“Sturgeon replaces Union Jack … it is to be replaced – of course – by the EU flag” – Guido Fawkes blog, 18 February 2021


Guido is primarily an entertainment site. The Scottish Government has not changed existing flag protocols. The Union flag is not being “replaced” and will continue to fly at official occasions such as Remembrance Sunday. However, the Scottish Government will continue to fly the EU flag as a salute to the quarter of a million European citizens who live and work here.


The Guido Fawkes self-styled “infotainment” blog was started in 2004 by Paul Staines, a right-wing, pro-Brexit "libertarian" who holds UK and Irish (EU) passports. He is a former stockbroker and trader who went bankrupt in 2003. Born in London, Staines now lives in Ireland.

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The blog is named after Guido (Guy) Fawkes who Staines refers to as the “only man to enter Parliament with honest intentions”. According to the current Guido Fawkes website: “The primary motivation for the creation of the site was purely to make mischief at the expense of politicians and for the founding author’s own self-gratification."

Today the blog is produced by a large, paid staff. Recently Guido announced that one of its key writers, Tom Harwood, was leaving to join Andrew Neil’s new GB News channel as its Westminster correspondent. Guido is hosted in the United States and edited by someone “who is not a UK resident”.

In Guido’s “about” section, it claims: “We don’t believe in objective impartiality nor pretend to”. It goes on: “Readers come here for tittle-tattle, rumour and gossip. Sure, Guido sometimes campaigns on serious political issues we think are important, we never forget we’re in the infotainment business."


On February 18, Guido published the following “story” under a picture of the FM: “Nicola Sturgeon’s war with reality continues in earnest this week, as the First Minister has instructed that the Union Jack should now only be flown from government buildings on Remembrance Sunday. For the remaining 364 days of the year, it is to be replaced – of course – by the EU flag.”

The Scottish Government issues an annual protocol regarding what flags should fly over public buildings. Mainly this guidance covers days associated with specific commemorations. These include Royal birthdays and anniversaries, Remembrance Day, Armed Forces Day, St Andrew's Day, and particular “international days” such as the International Day Against Homophobia, Biphobia and Transphobia.

The National:

Detailed advice is given over relevant dates and is based on the number of flagpoles available at each building. On most Royal occasions, the Royal Banner (with the Lion of Scotland) takes precedence. It has been normal always to fly the Saltire where two or more flag poles are available. Where only one pole exists, precedence goes to the relevant flag depending on the celebration, e.g. the Union Flag on Remembrance Day.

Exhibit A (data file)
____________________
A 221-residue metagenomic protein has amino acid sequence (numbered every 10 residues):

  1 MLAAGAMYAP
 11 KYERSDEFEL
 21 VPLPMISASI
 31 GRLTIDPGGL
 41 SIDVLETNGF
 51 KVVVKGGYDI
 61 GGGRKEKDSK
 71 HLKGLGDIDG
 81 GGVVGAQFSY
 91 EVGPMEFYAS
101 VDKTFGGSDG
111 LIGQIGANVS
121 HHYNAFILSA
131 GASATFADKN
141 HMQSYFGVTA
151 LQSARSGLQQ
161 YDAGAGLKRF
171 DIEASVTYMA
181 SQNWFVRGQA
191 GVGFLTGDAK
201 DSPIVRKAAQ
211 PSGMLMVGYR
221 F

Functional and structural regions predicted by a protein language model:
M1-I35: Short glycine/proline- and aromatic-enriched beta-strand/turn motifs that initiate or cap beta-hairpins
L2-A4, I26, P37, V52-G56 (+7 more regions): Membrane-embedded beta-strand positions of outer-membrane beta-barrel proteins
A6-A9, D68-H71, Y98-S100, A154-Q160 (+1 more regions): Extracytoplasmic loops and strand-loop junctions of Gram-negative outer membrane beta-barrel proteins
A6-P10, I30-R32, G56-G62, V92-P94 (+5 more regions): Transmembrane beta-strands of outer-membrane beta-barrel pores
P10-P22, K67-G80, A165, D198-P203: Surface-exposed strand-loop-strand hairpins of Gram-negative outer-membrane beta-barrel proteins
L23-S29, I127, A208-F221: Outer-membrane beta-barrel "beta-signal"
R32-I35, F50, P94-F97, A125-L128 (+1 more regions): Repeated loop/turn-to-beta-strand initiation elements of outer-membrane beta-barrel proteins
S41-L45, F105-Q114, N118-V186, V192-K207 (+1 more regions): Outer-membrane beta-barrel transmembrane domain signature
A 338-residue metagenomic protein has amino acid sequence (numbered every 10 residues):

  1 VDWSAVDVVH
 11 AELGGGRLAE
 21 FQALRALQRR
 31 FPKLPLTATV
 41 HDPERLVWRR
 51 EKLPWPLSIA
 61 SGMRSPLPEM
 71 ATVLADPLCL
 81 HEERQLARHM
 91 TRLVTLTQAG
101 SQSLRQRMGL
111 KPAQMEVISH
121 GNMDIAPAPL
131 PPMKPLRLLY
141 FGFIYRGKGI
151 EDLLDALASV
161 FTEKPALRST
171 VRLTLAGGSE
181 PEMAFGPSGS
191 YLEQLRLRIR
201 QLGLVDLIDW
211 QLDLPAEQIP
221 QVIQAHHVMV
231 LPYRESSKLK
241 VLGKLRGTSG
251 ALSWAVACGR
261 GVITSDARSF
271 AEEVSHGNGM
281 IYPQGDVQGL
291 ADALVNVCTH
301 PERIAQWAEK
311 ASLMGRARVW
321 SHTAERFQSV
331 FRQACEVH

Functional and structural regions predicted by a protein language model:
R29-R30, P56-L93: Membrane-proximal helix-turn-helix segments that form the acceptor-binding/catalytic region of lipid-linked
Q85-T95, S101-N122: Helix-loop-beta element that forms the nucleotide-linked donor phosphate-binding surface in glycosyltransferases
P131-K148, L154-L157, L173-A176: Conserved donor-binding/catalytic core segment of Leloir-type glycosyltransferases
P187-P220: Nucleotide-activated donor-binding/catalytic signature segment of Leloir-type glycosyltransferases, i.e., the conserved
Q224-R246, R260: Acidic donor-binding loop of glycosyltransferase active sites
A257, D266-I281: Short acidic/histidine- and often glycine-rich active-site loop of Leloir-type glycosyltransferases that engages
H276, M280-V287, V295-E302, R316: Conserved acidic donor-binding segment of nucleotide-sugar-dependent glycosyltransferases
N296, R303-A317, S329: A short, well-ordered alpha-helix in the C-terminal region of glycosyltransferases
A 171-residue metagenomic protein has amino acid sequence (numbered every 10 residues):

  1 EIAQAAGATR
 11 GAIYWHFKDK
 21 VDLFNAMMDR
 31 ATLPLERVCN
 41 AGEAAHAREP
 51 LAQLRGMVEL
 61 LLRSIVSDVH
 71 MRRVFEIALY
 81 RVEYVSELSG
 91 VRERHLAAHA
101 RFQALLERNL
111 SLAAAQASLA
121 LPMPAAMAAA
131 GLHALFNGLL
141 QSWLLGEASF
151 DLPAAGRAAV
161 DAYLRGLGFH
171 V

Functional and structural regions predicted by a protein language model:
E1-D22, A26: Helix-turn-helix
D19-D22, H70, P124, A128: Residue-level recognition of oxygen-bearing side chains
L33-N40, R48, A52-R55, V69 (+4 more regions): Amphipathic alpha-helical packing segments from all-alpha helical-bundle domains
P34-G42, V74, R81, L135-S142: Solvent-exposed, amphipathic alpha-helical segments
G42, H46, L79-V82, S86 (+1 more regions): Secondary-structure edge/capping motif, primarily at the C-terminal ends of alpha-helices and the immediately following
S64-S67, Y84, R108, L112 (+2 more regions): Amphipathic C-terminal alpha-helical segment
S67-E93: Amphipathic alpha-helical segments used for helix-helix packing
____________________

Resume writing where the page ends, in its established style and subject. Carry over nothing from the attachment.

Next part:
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The Scottish Government has now issued new guidance for 2021. Normally this updating is a civil service affair based on previous protocols. No changes for official flag days have been introduced. For instance, there is no change to the protocol that the Union Flag takes precedence on Remembrance Sunday. References in the pro-Unionist media suggesting that the flying of the Union flag has been reduced in importance are therefore misplaced.

However, outside of official flag days, the First Minister has instructed that - as well as the normal Saltire - the EU flag should be flown from Scottish Government buildings - presumably where there are enough poles. In part, this makes up for the loss of Europe Day in May (where the EU flag took precedence) after Brexit.


Unionist opposition to the EU flag is not new. In January 2020, the SNP Government narrowly won a vote at Holyrood to keep the EU flag flying outside the Scottish Parliament after Brexit. The flag vote was only secured by nine votes with the support of the Scottish Greens. This reversed a previous decision by the parliamentary corporate body, that the flag should be lowered at 23:00 on 31 January, the moment the UK officially left the EU. This is the first time that MSPs had overturned a decision of the governing body.

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The argument of the Scottish Government for continuing to fly the EU flag - a policy that is not new and has been in force continuously since January 2020 - is that it honours all those European citizens who continue to live and work in Scotland – some 234,000 of them. Reasonable people may conclude that is a worthy aspiration.


The National: National Fact Check False

Pure rubbish.